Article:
Poor Sleep Quality Tied to Suicide Risk in Older Adults
(HealthDay News) — Poor self-reported sleep quality is tied to an increased risk of suicide death within 10 years among older adults, according to a study published online August 13 in JAMA Psychiatry.
Rebecca A. Bernert, PhD, from Stanford University in California, and colleagues matched 20 older adults committing late-life suicide to 400 community-dwelling controls (based on age, sex, and study site) participating in the Established Populations for Epidemiologic Studies of the Elderly.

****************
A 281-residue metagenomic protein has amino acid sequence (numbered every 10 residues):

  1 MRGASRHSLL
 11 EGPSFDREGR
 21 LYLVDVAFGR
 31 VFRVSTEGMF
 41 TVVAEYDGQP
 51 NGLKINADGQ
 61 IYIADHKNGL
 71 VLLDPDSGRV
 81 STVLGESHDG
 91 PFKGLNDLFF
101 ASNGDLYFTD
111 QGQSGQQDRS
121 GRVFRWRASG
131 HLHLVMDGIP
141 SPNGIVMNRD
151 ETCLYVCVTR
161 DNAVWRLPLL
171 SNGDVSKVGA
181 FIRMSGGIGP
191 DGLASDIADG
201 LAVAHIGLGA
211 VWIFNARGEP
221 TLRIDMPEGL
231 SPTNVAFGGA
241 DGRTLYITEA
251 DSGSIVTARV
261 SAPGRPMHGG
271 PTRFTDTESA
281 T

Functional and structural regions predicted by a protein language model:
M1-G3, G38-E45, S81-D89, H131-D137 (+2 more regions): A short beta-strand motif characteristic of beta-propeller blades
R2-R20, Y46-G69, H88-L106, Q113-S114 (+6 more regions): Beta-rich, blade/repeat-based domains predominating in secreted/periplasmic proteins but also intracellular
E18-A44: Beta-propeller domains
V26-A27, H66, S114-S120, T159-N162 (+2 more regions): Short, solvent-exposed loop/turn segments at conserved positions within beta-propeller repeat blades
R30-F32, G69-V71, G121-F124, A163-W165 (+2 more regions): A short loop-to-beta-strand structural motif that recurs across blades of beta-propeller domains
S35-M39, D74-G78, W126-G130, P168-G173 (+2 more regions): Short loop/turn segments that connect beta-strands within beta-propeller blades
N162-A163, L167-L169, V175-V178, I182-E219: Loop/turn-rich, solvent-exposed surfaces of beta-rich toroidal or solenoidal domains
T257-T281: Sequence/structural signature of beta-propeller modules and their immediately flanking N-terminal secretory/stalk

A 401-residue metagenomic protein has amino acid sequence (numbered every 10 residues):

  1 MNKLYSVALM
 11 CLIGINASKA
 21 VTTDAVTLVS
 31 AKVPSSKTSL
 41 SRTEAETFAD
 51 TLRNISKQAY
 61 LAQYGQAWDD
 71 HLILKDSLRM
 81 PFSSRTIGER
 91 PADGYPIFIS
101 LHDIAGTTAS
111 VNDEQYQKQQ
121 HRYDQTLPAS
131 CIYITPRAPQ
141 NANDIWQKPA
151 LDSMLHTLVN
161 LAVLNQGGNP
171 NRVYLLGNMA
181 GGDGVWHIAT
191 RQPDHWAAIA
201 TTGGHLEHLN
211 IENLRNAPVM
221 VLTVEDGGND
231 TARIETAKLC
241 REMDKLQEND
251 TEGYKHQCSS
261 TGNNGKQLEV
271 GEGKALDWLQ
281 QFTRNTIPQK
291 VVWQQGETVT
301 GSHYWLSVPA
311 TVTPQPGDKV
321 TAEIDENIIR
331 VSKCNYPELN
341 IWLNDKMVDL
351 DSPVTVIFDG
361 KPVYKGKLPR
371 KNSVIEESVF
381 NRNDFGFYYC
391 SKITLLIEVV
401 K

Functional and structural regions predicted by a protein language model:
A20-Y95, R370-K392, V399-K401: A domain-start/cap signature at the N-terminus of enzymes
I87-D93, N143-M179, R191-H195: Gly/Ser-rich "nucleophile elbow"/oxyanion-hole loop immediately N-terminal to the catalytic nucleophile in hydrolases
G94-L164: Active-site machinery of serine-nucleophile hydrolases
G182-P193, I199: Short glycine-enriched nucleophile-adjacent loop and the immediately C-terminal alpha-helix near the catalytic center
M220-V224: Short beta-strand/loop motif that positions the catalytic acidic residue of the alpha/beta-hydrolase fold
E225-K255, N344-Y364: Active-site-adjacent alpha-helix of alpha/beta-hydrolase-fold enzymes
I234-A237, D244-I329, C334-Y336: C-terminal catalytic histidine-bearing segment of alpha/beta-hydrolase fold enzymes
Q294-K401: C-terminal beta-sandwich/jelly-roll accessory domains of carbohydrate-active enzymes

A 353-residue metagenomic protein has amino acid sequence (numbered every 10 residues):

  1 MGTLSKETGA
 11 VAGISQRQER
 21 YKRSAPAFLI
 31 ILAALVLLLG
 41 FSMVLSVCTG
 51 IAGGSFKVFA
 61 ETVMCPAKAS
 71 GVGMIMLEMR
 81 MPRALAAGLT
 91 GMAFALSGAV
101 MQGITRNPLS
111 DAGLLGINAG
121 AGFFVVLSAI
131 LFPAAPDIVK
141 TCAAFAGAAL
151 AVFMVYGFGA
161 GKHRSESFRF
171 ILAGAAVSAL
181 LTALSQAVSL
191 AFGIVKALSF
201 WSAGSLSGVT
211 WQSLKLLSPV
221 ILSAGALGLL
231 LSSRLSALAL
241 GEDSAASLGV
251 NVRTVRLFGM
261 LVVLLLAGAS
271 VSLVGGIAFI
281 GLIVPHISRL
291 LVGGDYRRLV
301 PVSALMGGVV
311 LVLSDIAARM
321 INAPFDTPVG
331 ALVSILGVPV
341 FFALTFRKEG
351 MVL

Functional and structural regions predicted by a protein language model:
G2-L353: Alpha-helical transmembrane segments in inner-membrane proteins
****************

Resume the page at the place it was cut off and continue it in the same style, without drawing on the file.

The researchers found that poor sleep quality at baseline was significantly associated with increased risk for suicide (odds ratio [OR], 1.39; P<0.001) at 10 years of follow-up. Two individual sleep items were associated with elevated risk for suicide at 10-year follow-up: difficulty falling asleep (OR, 2.24; P<0.01) and nonrestorative sleep (OR, 2.17; P<0.01). Baseline self-reported sleep quality was associated with increased risk for death by suicide (OR, 1.30; P<0.05), when controlling for depressive symptoms.
"Disturbed sleep appears to confer considerable risk, independent of depressed mood, for the most severe suicidal behaviors and may warrant inclusion in suicide risk assessment frameworks to enhance detection of risk and intervention opportunity in late life," the authors write.